Most American civil law is consistent with Sharia, but that does not mean the state is enforcing Sharia, “any more than banning the death penalty means a government is enforcing Catholic doctrine.” An-Na’im often sounds the clarion for Muslim Americans to exercise their First Amendment rights reasonably, respectfully and smartly. The State can cooperate and still be consistent with its constitutional requirements in several areas, like diets (halal) in public schools, religious holidays, or even extended leave granted for a grieving Muslim widow. Proactively, An-Na’im recommends, for example, Muslims establishing their own banks that do not charge interest on loans (following Quranic injunctions against usury).
Family law is dicey for Christians, Jews, atheists and anyone who has ever gone through a divorce court. Muslims are no exception, and An-Na’im guides the reader though some of the thickets. Child visitation rights can be particularly thorny for a religion that gives the father much more precedence than the mother—the exact opposite of most American civil court tendencies.
Though only 10 percent of the first wave immigration from Arab lands (pre-1924) were Muslim, in the third and fourth Waves (post-1967) 60 percent are Muslim—a huge change. The total American Muslim population today is 3.48 million (Pew Research, 2013). Two-thirds of current Muslim Americans are immigrants. The two countries sending the most Muslims to the United States are not Arab ones but rather Pakistan and Bangladesh.
On the complex issue of assimilation, Pew surveys in 2007 and 2011 found that almost two-thirds of Muslim Americans see no conflict between practicing their faith and living and contributing to a modern, secular society. Thus An-Na’im underscores the chief intent of his book: “I am calling on American Muslims to take a proactive, affirmative view of their citizenship of the United States.”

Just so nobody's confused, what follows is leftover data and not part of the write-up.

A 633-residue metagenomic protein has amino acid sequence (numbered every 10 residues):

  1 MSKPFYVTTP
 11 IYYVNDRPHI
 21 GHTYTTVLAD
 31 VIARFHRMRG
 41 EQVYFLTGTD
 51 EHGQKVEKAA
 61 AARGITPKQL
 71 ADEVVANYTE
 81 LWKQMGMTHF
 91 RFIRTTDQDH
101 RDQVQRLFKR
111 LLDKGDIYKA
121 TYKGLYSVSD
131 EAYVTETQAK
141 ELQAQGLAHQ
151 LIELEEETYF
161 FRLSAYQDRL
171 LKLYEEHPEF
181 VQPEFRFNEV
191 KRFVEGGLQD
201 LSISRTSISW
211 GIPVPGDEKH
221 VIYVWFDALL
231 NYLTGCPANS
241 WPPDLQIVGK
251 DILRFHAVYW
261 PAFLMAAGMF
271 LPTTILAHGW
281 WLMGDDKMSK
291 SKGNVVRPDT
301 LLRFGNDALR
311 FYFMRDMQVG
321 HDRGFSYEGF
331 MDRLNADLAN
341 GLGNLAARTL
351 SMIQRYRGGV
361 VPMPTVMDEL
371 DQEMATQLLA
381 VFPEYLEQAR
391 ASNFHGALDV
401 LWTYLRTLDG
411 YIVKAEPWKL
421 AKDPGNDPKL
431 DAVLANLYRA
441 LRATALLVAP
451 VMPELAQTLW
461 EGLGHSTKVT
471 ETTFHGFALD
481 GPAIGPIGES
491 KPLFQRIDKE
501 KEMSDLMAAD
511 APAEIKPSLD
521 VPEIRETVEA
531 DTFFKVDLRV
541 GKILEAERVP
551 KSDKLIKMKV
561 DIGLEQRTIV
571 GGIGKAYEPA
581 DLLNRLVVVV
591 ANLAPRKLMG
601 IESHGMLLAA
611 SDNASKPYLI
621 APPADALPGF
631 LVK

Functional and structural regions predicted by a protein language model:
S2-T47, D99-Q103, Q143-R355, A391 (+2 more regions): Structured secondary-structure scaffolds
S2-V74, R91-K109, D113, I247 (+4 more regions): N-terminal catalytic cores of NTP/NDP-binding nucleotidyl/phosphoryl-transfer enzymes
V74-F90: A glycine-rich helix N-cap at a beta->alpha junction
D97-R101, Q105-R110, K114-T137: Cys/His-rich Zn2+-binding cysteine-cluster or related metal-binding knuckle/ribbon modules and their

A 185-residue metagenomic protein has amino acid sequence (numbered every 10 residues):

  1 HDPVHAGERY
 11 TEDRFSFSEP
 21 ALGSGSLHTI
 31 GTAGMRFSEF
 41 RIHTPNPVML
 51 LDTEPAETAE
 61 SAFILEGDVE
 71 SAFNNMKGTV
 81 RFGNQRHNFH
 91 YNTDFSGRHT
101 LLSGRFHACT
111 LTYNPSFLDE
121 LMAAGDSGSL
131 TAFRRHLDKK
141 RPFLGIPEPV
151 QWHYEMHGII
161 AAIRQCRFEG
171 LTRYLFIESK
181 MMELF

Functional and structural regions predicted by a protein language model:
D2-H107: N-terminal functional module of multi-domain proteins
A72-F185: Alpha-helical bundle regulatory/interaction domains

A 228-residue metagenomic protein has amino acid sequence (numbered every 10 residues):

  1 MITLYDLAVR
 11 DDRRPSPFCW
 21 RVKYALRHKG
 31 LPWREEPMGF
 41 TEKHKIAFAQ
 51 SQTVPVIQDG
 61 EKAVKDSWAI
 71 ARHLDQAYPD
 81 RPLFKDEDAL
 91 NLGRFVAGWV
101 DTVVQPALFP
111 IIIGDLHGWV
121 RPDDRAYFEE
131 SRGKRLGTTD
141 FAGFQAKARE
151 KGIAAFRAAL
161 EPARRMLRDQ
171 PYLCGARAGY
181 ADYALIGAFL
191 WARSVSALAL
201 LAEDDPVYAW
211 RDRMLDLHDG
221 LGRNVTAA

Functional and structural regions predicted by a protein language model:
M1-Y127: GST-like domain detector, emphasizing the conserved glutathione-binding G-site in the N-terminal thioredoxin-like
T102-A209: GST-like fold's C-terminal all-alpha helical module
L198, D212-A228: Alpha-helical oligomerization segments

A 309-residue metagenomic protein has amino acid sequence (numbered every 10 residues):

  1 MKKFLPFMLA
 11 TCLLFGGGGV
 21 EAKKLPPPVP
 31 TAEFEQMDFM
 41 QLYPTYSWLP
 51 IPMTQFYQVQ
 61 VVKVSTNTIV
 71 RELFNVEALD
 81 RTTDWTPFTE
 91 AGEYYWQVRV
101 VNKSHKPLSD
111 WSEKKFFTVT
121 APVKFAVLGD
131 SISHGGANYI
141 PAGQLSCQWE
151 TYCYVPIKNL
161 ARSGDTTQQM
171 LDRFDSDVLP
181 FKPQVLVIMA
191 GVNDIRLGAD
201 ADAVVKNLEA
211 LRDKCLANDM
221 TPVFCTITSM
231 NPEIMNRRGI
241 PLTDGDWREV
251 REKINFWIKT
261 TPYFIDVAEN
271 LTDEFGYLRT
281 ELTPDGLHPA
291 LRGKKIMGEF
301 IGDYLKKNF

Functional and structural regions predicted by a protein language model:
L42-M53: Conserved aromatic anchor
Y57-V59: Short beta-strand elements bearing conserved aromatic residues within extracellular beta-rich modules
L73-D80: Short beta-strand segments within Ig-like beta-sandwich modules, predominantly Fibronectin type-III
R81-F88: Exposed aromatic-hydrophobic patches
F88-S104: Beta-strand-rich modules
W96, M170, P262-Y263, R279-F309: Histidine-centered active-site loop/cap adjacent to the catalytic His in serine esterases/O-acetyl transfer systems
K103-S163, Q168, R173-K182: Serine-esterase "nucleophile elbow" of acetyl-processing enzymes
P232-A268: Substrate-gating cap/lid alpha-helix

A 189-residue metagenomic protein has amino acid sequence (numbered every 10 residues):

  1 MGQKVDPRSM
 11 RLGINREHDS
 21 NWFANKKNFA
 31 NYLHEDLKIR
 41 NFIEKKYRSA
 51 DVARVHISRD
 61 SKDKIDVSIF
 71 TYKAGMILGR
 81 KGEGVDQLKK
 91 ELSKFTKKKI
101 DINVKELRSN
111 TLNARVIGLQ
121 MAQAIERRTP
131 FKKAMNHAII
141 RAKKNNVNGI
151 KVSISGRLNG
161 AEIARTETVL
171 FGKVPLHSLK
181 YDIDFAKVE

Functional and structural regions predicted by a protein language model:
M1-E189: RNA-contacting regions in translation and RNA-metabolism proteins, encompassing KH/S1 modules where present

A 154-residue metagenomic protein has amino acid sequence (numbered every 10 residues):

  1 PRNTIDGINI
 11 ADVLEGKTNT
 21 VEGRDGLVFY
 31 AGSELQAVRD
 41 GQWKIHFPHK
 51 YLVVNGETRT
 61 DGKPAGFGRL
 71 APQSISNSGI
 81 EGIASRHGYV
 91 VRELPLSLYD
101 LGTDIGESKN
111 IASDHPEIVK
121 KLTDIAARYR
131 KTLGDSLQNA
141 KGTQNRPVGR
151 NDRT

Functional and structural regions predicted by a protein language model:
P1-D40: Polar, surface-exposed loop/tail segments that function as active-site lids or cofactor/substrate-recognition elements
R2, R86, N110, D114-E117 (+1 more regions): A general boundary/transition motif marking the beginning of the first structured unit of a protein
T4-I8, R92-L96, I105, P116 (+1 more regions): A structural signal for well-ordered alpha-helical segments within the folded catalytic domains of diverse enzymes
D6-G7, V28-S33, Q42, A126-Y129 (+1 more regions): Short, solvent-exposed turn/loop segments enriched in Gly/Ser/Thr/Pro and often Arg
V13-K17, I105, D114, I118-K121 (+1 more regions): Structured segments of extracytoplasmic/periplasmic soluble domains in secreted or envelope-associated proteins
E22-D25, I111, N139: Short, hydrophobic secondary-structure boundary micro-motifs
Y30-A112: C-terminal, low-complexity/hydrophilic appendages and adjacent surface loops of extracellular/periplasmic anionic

One of the problems in disseminating Islam is at the local leadership level. Local imams, it seems, receive theological training in the old country, but not to lead American congregations. There is no American “seminary” so to speak. An-Na’im deemphasizes, if not devalues something extremely valued in old world Islam, the concept of the umma, or unified community: “Unity is an illusion, one that has been a source of horrendous suffering and bloodshed throughout Muslim history.” This is an arresting thought, and applies with no small measure to the other monotheisms.
Perhaps the most intriguing part of the book is the chapter on legal dimensions of being a Muslim in America. The ever-balanced An-Na’im recommends what he calls “civic reason.” Employment discrimination, rather frequent in the years following the Sept. 11, 2001 attacks, was the basis of a 2006 suit against Alamo Rental Car, which forbad woman employees from wearing a Muslim headscarf at the sales counter. The rental company lost. On the other hand, in 2009 the City of Philadelphia successfully overturned a lawsuit of a policewoman who wanted to wear her hijab on duty. The distinguishing factor? Apparently, a headscarf in a patrol car brought “undue burden” to the city, while one at the Alamo counter did not.
Unilateral repudiation of marriage ties by the husband (talaq), the notion of an inadequate dowry (mahr), and the fact that in traditional Islamic law “the modern legal concept of custody does not exist” present strong challenges to being Muslim in these United States. Nevertheless, An-Na’im recommends accommodation to the law of the land, which could not, in any case, allow a practice such as talaq.
In an uncharacteristically stirring conclusion, An-Na’im urges his community to “re-imagine” itself. And he goes further. Change Islam, with pride in it, of course, and its durability. Rethink separate places of worship for men and women in mosques. There is no better place to do so than these shores.